The Cheloniidae are represented by Osonachelus decorata Lapparent de Broin et al., 2014b and Eochelone voltregana n. sp. Both taxa were identified in Santa Cecília de Voltregà and Múnter in the Vespella marls member. The second one is also known from the levels of the same member outcropping in Vespella (Gurb) and in the underlying Gurb marls member at Gurumbau – El Colomer (Taradell).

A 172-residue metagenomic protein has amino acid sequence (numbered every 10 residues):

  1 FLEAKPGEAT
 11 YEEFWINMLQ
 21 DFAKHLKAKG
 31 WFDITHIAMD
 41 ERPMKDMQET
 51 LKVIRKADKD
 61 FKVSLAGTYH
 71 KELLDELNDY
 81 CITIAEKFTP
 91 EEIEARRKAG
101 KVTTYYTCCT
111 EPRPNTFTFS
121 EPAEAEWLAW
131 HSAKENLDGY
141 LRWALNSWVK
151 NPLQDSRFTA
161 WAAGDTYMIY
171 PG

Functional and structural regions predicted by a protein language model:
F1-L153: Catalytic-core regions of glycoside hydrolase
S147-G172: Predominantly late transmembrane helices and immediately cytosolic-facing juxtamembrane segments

Osonachelus decorata Lapparent de Broin et al., 2014b and Eochelone voltregana n. sp. are identified as members of Cheloniidae, i.e., as marine forms which are compatible with their presumed paleoenvironment (the Vespella marls and La Guixa–Gurb marls members of the Vic–Manlleu marls formation) and their anatomy. Both taxa were in the same layer and in localities close to each other. However, the different morphologies of the two Cheloniidae indicate that they occupied different ecological niches, probably with different diets. Osonachelus decorata is part of a marine group which is interpreted as capable of swimming in deeper waters than Eochelone, crossing oceans and sea arms. This is facilitated in Osonachelus by the presence of more developed paddles, evidenced by the larger humeral development in relation to the femur. The second is a more coastal taxon, as indicated here by the slightly lesser degree of development of the humerus. The forepaddle development in the living forms is also reflected in the development of the forearm, hand, scapula and coracoid (Renous et al., 2008; Wyneken, 2001). These elements are not preserved in the fossil taxa from Osona. However, this development can be hypothesized as similar and tested by comparison of the humerus and femur anatomy of these forms with those of the living forms. The anterior paddle of Osonachelus (see Lapparent de Broin et al., 2014b) is more similar to that of the living cheloniid turtles, which are able to cross oceans and deep seas. Eochelone has a humerus (Fig. 4e) that is slightly less derived than that of Osonachelus (Fig. 10c) (Lapparent de Broin et al., 2014b) and more similar to that of Puppigerus camperi. The living forms (Zangerl, 1958) have an anteromedially narrow and more protruded carapace and a more incurved or inclined anterolateral carapace border than Eochelone and Puppigerus (Moody, 1974): the so-formed larger anterolateral notch allows more space for the movement of the more developed anterior paddles. In contrast, Osonachelus has a protruded anterior carapace border created by strongly elbowed peripherals 1 framing a deep nuchal notch, with more developed paddles. The anterior limb movement of these three Eocene genera (especially in Osonachelus) was possibly synchronous in the sea, as in the living forms (Renous et al., 2008), instead of alternating as in the primitive turtle forms. This can be inferred from the anterior paddle being longer than the posterior one, as shown by the longer humerus with regard to the femur, as known in Osonachelus (Fig. 10), Puppigerus (Moody, 1974, pl. 1B, IRSNB R15) and E. brabantica (Fig. 9a2, c2) and interpreted for E. voltregana n. sp. (lacking a known femur but with a humerus that is morphologically identical to that of the latter). This ability to swim facilitated the geographical dispersion.